Adventure

Road Tripping California’s Wild West: 12 Things You Have To See Along Highway 395

You’ve heard of Route 66. You know about Highway 1. But what about Highway 395? Hugged by Death Valley, Kings Canyon and the epic Alabama Hills, 395 is the ultimate under-the-radar California road trip: home to thousands of moments of Western-inspired film, from John Wayne to Django, Iron Man and more. Today, we’re chronicling all the must-see, must-stop moments along this epic and fascinating stretch, from iconic Lone Pine, to the spectacular Mammoth Lakes.

Lone Pine

 

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Wedged between the rousing peaks of Death Valley National Park and the spectacular Alabama Hills, Lone Pine is one of the most visually remarkable small towns in California, if not the country. It’s also the undisputed HQ of the Californian western: over 400 films and countless TV episodes have been filmed around these parts.

Museum of Western Film History

 

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While you’re in town, don’t miss the Lone Pine Western Film History Museum, a thoroughly curated, comprehensive homage to the Hollywood greats and western stars that came through here to end up on the silver screen. There’s enough Tarantino, John Wayne, Iron Man, Gladiator and old school western memorabilia here to sink a fairly decent sized ship.

Alabama Hills and Mobius Arch

After checking out the museum, head to the heart of the action itself: the foot of the towering Alabama Hills where so many movie and TV scenes were shot. A short trek away along a dirt path also gets you to the Mobius Arch Stone, a natural doughnut rock formation that you can sit and pose in for a shot, with spectacular Mt Whitney perfectly framed behind you.

Frosty Chalet

 

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It’s super scorching out in the desert, and all that location scouting is bound to get you hankering for nourishment. Thankfully, Lone Pine is well serviced by Frosty Chalet, an ultra-cute 1950s-style fast food nook on the main drag, featuring a classic all-American diner menu. Double cheeseburgers, onion rings, crinkle cut fries and coffee shakes for the win.

Bodie Ghost Town

 

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During the American Gold Rush, the remote township of Bodie was a thriving 10,000-strong community. Known for its two churches to 60-odd saloons, it’s fair to say that a decent run of lawlessness went down in these parts. A good chunk of the town still exists here in arrested decay, and you can take a sweet tour of the remains, including the old mining buildings. Eerie, and super cool.

Mammoth Lakes

 

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For a dazzling rural experience just a hop from California’s big city hubs, Mammoth Lakes is an unexpected Californian gem just waiting to be uncovered. Testament to Cali’s accessible diversity, Mammoth Lakes is nestled amidst a spectacular stretch of the Sierra Mountains, and flanked by majestic natural wonders. Expect jaw-dropping scenes, and adventure to the max. Who knew how varied and stunning this state could get?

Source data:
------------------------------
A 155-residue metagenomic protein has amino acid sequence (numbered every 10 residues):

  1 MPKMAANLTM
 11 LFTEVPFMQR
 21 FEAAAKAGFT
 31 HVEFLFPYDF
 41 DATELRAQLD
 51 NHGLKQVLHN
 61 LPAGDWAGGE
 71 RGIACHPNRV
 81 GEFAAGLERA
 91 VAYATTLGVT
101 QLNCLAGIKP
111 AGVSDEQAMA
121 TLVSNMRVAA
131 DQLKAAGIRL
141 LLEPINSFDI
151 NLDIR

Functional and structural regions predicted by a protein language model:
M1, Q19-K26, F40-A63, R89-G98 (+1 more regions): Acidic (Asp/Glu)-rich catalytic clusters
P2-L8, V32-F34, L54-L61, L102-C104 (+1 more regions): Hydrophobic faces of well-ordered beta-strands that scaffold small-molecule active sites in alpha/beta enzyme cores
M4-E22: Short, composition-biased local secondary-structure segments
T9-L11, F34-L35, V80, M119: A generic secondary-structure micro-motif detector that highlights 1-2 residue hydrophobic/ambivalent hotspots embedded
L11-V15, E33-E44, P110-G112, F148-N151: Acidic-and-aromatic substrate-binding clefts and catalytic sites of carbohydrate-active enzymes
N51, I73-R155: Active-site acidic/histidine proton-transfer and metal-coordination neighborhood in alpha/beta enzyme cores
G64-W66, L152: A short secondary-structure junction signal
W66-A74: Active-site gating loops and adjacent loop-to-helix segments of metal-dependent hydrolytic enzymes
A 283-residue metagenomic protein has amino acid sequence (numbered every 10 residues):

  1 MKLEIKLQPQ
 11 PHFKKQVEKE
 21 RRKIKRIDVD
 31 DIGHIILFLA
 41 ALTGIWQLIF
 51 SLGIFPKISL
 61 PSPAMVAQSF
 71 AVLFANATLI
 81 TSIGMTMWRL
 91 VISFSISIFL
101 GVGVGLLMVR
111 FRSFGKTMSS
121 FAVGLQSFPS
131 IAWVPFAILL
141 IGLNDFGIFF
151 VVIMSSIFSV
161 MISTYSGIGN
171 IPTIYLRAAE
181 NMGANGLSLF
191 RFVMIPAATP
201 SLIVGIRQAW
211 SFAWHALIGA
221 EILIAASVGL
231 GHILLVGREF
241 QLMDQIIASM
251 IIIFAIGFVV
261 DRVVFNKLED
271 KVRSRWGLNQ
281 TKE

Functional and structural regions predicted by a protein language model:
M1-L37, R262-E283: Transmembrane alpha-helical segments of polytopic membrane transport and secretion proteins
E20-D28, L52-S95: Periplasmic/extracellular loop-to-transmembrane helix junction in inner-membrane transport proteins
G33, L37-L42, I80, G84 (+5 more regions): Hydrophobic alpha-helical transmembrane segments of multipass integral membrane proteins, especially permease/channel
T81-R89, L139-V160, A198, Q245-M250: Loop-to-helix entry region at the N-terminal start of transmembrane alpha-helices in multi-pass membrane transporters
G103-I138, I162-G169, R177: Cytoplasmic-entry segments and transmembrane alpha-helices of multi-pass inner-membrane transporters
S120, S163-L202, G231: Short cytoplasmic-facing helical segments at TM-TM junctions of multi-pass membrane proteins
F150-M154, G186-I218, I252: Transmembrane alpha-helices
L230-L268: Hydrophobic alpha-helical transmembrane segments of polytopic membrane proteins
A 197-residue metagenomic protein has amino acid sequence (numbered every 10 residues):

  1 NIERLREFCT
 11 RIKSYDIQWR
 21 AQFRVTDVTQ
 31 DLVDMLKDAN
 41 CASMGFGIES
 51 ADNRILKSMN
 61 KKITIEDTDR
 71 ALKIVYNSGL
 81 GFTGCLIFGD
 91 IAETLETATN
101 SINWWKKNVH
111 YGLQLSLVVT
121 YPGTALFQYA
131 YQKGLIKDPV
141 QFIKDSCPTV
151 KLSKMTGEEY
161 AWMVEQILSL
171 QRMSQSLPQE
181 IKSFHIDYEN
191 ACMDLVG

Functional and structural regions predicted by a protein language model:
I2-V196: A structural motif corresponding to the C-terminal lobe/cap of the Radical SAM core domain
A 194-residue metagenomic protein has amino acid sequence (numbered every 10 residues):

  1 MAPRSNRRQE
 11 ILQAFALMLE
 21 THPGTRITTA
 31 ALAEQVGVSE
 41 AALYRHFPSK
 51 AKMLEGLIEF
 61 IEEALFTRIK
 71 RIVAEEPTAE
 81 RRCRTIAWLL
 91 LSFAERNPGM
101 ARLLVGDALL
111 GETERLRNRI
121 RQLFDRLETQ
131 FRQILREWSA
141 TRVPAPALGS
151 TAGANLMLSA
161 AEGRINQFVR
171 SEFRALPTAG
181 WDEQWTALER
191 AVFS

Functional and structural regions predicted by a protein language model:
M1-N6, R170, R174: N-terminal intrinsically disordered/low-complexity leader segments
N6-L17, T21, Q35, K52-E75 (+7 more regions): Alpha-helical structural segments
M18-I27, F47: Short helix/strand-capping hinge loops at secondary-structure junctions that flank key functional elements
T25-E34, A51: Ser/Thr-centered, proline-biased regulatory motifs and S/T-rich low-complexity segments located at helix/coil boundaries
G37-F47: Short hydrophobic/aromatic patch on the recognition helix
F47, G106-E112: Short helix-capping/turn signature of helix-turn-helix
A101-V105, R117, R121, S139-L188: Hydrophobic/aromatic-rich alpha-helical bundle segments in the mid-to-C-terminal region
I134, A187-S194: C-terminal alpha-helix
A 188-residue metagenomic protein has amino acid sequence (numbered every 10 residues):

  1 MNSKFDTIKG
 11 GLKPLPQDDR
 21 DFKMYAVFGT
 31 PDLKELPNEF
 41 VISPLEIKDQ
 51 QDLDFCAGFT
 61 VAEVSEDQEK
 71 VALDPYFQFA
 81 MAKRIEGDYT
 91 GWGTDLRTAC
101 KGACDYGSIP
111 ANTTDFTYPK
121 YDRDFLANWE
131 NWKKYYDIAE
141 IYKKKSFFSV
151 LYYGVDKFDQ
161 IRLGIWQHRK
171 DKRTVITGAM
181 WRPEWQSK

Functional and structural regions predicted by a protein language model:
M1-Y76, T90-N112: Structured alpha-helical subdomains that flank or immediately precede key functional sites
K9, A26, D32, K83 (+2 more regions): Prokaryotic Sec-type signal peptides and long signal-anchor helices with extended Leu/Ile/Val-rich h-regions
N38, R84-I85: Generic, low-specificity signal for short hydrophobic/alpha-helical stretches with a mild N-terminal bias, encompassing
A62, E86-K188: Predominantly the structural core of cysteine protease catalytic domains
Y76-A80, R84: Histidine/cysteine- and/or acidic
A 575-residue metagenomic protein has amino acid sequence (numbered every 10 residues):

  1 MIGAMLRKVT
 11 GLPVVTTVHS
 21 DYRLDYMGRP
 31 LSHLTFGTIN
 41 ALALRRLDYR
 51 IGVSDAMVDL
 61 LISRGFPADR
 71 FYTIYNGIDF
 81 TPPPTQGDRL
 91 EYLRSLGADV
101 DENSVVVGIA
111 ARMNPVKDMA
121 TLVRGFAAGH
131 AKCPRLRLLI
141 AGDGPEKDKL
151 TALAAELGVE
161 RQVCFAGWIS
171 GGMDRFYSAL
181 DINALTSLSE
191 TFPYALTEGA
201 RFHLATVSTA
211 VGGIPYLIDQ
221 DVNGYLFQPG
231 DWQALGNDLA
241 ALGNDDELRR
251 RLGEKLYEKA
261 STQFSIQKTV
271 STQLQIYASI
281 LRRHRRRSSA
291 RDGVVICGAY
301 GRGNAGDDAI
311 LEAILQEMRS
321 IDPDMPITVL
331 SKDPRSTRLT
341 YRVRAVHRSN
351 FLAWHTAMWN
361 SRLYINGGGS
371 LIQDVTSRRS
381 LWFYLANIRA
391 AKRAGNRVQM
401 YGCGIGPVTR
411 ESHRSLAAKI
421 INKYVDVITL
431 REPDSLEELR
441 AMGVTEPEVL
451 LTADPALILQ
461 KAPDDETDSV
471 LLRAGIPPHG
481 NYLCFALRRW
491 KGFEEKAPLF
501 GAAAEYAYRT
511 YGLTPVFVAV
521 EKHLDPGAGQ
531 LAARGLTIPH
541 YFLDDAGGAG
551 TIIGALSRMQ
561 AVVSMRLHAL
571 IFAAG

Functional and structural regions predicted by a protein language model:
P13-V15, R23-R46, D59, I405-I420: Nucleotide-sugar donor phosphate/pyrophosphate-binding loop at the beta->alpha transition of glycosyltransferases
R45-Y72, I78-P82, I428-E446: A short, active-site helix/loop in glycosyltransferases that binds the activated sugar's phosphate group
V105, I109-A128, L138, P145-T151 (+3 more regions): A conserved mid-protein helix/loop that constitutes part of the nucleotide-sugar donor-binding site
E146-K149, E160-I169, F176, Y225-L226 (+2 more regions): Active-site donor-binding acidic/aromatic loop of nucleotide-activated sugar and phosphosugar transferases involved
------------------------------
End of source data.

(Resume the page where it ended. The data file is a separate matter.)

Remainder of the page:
June Lake Loop

Proximate to the general Mammoth area, a road trip further down the 395 gets you onto June Lake Loop, an eye-opening alpine stretch that takes in an array of sparkling glacial lakes and dramatic snaggletooth peaks. If you have time, check out Blacks Pond, where Tom Cruise built his cabin in Oblivion.

Mono Lake

 

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Just when you thought you couldn’t handle another epic, mind-blowing natural wonder, Mono Lake enters stage right. One of the most unusual geographical anomalies in the region, Mono Lake is a vast water deposit surrounded by willow trees, cottonwood and flower-filled meadows, and skeleton limestone ‘tufa’ formations that yield an eerie sight for scorched eyes. Swim here at your peril – the salty alkalinity is so fierce that an extended freestyle in Mono Lake’s briny waters can leave you with second-degree burns.

Epic Cafe

It’s lunchtime, folks. After an epic day by the desert and lakes, head for Lee Vining, the cute tourist town on the 395, home of Epic Café: a perfect little nosh spot with ample outdoor lawn seating. Fix yourself a rice bowl, grilled cheese and salad, and a tipple of the local brew from local honchos, Mammoth Lakes Brewery.

Mammoth Lakes Brewery

 

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Why not head to the local brew HQ itself? Mammoth Lakes Brewery is the region’s beer-slinging pride and joy, offering a cosy pub dining experience and an extensive range of seasonal and all-season craft beer on tap. The ‘Damn Good Burger’ here ain’t lying – it’s damn good. Wash it down with a pint or two of the house pale ale for good measure.

Gomez Taquileria

 

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For excellent Mexican in colossal portions, Gomez Taquileria offers another superb local dining choice. Gomez really puts the ‘mammoth’ in the margaritas here, with an array of different flavours, all of which come served in a fishbowl larger than your head. Dessert tip: try the flan.

Tamarack Lodge

 

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Log cabin living rarely gets as plush and scenic as the accommodation setup at Mammoth Lakes’s Tamarack Lodge. Home to a family of rustic log cabins, and a cosy lobby with well-stocked whisky bar and fireplace, Tamarack sits right on the sparkling waters of Twin Lakes: a sight to behold from sunrise to sunset.

(Lead image: Radoslaw Lecyk / Shutterstock)

Our writer was a guest of Visit California.